The Return Of The Gentleman Caller

A few months ago I saw an article by Peter Ling on History Today about how automobiles enabled a greater degree of sexual and social freedom in the 1920s.

I, of course, read it for the details of the social freedom cars afforded.

Ling talks about how there wasn’t really such a thing as dating before the 1900s. Arrangements would be made for a gentleman to call upon a young lady at her home where he would be entertained in the family parlor, speaking with the girl and her mother and perhaps witnessing the young lady’s skill at the piano.

With an increase in automobile ownership, the gentleman might show up to find the young lady waiting at the door, eager to go out somewhere. People were able to have new experience and interact across social classes.

“Money gave access to theatres, restaurants, galleries and clubs. By 1900, the traditional events of the season, such as the opera, began to be deemed passe by a growing number of privileged youths. These ‘bohemians’ began to perceive the possibility of a new freedom arising from the anonymity of crowded city streets…Thus, affluent youth figuratively ‘crossed the tracks’ to enjoy a surer privacy amidst working-class crowds than they experienced in their parents’ homes…

Women who regularly read the Ladies Home Journal, who could recall being warned in 1907 that it was scandalous to be seen dining alone with a man, even a relative, learnt from a debutante of 1914 that it was ‘now considered smart to go to the low order of dance halls, and not only be a looker-on, but also to dance among all sorts and conditions of men and women…’ Thus leisure-class and working-class youth began to date and sometimes to frequent the same venues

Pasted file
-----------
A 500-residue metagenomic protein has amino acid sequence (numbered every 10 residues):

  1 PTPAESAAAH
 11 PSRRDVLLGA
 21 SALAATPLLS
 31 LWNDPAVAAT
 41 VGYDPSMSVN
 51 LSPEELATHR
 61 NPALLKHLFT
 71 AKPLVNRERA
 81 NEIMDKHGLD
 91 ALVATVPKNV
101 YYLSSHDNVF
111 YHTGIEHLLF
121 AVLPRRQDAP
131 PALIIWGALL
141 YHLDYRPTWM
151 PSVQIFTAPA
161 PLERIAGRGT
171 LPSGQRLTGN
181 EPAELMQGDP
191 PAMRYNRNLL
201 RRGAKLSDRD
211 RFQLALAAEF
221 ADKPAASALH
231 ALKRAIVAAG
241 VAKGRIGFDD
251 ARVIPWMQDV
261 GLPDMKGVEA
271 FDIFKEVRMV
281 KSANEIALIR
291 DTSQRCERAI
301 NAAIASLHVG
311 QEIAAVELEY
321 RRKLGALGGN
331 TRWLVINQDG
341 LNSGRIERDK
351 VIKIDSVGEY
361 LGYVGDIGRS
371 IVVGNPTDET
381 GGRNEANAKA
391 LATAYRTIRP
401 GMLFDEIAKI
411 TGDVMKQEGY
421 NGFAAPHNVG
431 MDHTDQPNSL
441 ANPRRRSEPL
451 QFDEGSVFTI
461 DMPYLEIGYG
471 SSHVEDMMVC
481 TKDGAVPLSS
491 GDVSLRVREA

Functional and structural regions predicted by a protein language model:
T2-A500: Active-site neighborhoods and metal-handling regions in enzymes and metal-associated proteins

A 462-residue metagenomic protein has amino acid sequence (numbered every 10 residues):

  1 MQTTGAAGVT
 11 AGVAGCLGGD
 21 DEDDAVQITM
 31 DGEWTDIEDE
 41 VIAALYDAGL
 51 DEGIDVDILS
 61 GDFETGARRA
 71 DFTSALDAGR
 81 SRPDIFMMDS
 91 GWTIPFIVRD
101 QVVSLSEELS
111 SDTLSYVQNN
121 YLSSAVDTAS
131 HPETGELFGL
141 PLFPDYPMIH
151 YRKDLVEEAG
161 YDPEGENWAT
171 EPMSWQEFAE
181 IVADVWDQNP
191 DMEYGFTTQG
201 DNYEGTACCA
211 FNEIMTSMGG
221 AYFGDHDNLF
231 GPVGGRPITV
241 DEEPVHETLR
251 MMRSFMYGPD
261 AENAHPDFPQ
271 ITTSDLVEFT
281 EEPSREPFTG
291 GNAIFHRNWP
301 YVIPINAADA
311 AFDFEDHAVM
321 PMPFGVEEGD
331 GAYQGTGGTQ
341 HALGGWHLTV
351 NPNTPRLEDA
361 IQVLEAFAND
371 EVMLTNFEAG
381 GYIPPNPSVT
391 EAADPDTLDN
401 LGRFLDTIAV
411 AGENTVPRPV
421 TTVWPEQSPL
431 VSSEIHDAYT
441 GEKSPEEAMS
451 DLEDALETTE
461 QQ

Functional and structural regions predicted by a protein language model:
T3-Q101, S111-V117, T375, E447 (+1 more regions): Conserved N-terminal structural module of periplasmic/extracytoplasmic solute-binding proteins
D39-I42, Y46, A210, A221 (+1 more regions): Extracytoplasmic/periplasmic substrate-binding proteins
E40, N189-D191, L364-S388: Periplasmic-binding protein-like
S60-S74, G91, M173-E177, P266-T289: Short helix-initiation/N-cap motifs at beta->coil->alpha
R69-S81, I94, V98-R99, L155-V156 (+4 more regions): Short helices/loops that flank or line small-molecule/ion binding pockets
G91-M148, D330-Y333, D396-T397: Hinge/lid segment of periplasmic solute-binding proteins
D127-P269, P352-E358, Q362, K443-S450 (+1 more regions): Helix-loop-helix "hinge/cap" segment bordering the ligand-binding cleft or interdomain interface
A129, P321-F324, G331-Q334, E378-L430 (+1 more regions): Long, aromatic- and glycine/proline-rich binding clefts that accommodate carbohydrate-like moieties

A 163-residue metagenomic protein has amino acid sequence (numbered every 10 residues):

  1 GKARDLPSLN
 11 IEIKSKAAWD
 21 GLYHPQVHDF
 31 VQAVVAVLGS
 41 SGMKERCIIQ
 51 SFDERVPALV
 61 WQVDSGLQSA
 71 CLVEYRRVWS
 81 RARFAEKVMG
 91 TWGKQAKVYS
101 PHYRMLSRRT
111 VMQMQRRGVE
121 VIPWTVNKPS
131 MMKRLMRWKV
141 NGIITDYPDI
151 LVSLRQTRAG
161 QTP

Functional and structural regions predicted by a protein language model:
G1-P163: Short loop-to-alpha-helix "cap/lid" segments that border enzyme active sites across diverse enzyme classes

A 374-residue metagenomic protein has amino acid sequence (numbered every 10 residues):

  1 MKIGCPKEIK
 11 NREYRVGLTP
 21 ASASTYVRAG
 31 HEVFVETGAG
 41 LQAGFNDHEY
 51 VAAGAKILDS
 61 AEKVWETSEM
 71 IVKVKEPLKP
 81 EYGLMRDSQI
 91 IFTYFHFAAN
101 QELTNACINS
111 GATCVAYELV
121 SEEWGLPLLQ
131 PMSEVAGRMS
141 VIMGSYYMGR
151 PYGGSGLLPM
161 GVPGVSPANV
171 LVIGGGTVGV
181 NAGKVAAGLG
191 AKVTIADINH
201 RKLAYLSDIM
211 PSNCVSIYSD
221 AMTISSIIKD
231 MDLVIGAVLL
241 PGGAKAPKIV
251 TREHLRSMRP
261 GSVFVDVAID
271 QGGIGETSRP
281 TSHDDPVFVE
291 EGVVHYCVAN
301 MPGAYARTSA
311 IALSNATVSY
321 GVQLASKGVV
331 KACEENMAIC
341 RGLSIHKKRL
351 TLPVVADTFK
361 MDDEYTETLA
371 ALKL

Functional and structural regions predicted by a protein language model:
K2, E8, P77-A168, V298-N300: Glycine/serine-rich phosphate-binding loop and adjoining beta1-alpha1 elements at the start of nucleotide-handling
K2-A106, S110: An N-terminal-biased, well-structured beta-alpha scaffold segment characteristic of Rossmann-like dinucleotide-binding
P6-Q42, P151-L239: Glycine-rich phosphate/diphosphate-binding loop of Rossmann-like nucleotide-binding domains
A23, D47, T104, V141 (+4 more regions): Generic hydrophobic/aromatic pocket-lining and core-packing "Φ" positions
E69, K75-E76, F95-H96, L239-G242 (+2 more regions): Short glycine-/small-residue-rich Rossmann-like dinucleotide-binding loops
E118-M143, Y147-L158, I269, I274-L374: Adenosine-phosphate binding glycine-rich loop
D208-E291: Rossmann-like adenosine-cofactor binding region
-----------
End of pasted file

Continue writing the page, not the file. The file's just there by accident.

I have recently been wondering if we are seeing a reversal of this trend. With the poor economy, children are moving back in with their parents. People are staying at home to experience their entertainment from the internet and Netflix videos. And, young people today apparently aren’t interested in driving cars.

I don’t think we will see a return to courting and a rush to buy pianos for the parlor. Which is too bad because it would be nice for people to value musical skills more and most of Tennessee Williams’ plays, which often referenced courting practices, would gain renewed relevance.

If people are eschewing cars and staying closer to home, there are some possible benefits for the arts and culture. Back in June I wrote about how young people returning home from the big cities were bringing expectations and vitality back with them.

There may be a shift in importance for neighborhood arts and cultural spaces as people seek things to do closer to home. And if they don’t own cars, lack of convenient parking may vastly diminish as a consideration for attending or participating in a cultural experience which in turn provides more flexibility for establishing spaces.

These spaces may be smaller with versatile use so that they serve the varied interests of the more immediate community. Though I wouldn’t discount the possibility of larger facilities gaining renewed investment from the neighborhood and gladly renovating to accommodate more bikes and pedestrians.

Perhaps they can serve as latter day parlor for young people to call upon each other. Apparently Gen Y isn’t very good at dating and in fact can be very anxious about the whole process. There may be a very real need for a safe, chaperoned environment designed to facilitate interactions.

I make no claims at being a proficient trend spotter so who knows if any of this will really manifest. Still in some places around the country, there is probably some worth in looking around to see if former empty nesters in a short radius are seeing their chicks return and figuring out if there is something of value you can offer them.

About Joe Patti

I have been writing Butts in the Seats (BitS) on topics of arts and cultural administration since 2004 (yikes!). Given the ever evolving concerns facing the sector, I have yet to exhaust the available subject matter. In addition to BitS, I am a founding contributor to the ArtsHacker ( website where I focus on topics related to boards, law, governance, policy and practice.

I am also an evangelist for the effort to Build Public Will For Arts and Culture being helmed by Arts Midwest and the Metropolitan Group. (

My most recent role was as Executive Director of the Grand Opera House in Macon, GA.

Among the things I am most proud are having produced an opera in the Hawaiian language and a dance drama about Hawaii's snow goddess Poli'ahu while working as a Theater Manager in Hawaii. Though there are many more highlights than there is space here to list.


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